“I shall hot detain you further than by saying that after describing an arc of a circle from the time it had emerged from the tree, the column subsided amongst some small bushes inside the garden fence as suddenly as it had at first been formed. Its motion was from west by north to east, with a volition on its own axis in the same direction.
“Am I right then in inferring that its true character was that of an electric cyclone on a small scale? Further assuming electricity to be the chief agent in all cyclones, and calling this, of which I witnessed a segment, a cyclone in dust or sand, may we not suppose that the aurora is a cyclone in watery vapour.”
Mysterious markings on the rocks
In what could possibly be a case of the supernatural meets the natural, or more likely, a case of pareidolia, the Cairns Post reported on 27 July 1934 that some mysterious markings had been spotted on the rocks in Cairns, Far North Queensland.
“Mr. A. C Nicholson, engineer of the Cairns Harbor Board, who recently visited Mt. Mulligan, commented on the peculiar rock formation on one of the high escarpments near the mine entrance on which it was easy to discern the figures 1921.
“The water has apparently worn the rocks in such a manner as to make the figures appear, but the remarkable coincidence in their appearance is that 1921 was the year of the disaster in which a large number of men were entombed. Mr. Nicholson stated that the figures were plainly discernable from the hotel in the early morning when the sun shines on the rocks. The figures are not so clear in the afternoon.”
Australia’s enigmatic disappearing lake
Perhaps, one of Australia’s greatest earth mysteries is that of Lake George situated in the Southern Tablelands of New South Wales, just outside the boundary of the Australian Capital Territory. The lake can be seen from the main highway running between Sydney and the national capital, Canberra, and is often described variously as being ‘enigmatic,’ ‘eerie’ and ‘mysterious’. The waters of the lake can suddenly disappear and then reappear, apparently, without any correlation to prevailing climatic conditions.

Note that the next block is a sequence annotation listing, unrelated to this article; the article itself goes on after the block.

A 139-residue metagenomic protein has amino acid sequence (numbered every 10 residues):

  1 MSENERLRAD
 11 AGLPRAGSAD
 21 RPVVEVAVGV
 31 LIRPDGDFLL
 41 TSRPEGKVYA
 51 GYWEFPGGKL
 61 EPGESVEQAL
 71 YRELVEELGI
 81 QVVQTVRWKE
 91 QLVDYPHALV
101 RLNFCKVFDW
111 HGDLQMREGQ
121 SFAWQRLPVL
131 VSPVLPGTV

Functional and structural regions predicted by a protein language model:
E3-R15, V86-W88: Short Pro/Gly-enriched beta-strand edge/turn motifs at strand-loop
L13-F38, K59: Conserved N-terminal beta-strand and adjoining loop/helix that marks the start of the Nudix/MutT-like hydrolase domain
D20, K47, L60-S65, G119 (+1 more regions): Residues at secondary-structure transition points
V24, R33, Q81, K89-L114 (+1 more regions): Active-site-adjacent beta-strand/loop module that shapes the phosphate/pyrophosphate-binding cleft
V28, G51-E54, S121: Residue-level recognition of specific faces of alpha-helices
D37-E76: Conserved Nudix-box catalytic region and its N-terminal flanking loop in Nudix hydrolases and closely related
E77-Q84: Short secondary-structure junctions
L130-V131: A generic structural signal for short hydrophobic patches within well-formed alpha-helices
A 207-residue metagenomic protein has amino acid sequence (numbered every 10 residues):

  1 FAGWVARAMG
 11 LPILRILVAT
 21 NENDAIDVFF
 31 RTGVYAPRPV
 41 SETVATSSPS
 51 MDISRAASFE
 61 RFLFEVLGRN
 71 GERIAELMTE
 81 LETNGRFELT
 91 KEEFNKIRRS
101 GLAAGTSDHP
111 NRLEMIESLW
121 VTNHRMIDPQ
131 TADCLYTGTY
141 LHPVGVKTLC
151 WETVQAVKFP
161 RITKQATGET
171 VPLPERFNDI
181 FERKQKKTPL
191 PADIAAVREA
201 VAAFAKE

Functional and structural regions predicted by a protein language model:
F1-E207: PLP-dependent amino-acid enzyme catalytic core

The lake first came to the attention of European settlers in 1812 when Governor Macquarie and his vice-regal party explored the southern frontier. The party sent two aboriginals ahead to find a suitable route further south but on returning to camp, they had some astonishing news. They had arrived at the sea and could go no further.
According to one account of the expedition: “The members of that exploratory party, believing themselves to be more than 60 miles from the ocean, listened in disbelief. But, proceeding forward, they were overwhelmed to find the aborigines’ tale was evidently correct. At their feet and stretching southwards as far as could be seen was a vast tract of water, with waves rolling to the foothills of their vantage point … seemingly from the Pacific Ocean itself.”
But that inland sea, settlers would soon discover, would recede and advance like the ebb and flow of the ocean’s tides.
In 1926, local chronicler John Gale wrote: “Since I have known it, thrice it has been an extensive pastoral plain, abounding in luscious herbage; as many times an inland sea. Certainly never so vast as when its waters … covering fathoms deep the site whereon the village of Collector now stands.”
Reverend Cartwright wrote about his travels with the 1812 expedition 43 years later from his parsonage in the nearby village of Collector: “Believe me, my little church and this parsonage where we are now, had they been in existence then, would have been under fathoms of water.”
Today, Lake George is a shadow of its former self. As you drive along the Federal Highway, you can see fence posts, erected during times the lake was more pastoral plain than inland sea, stretching out across its shallow waters. Will this vast inland sea return again soon, swamping not only the tiny village of Collector, but the highway between Sydney and Canberra as well?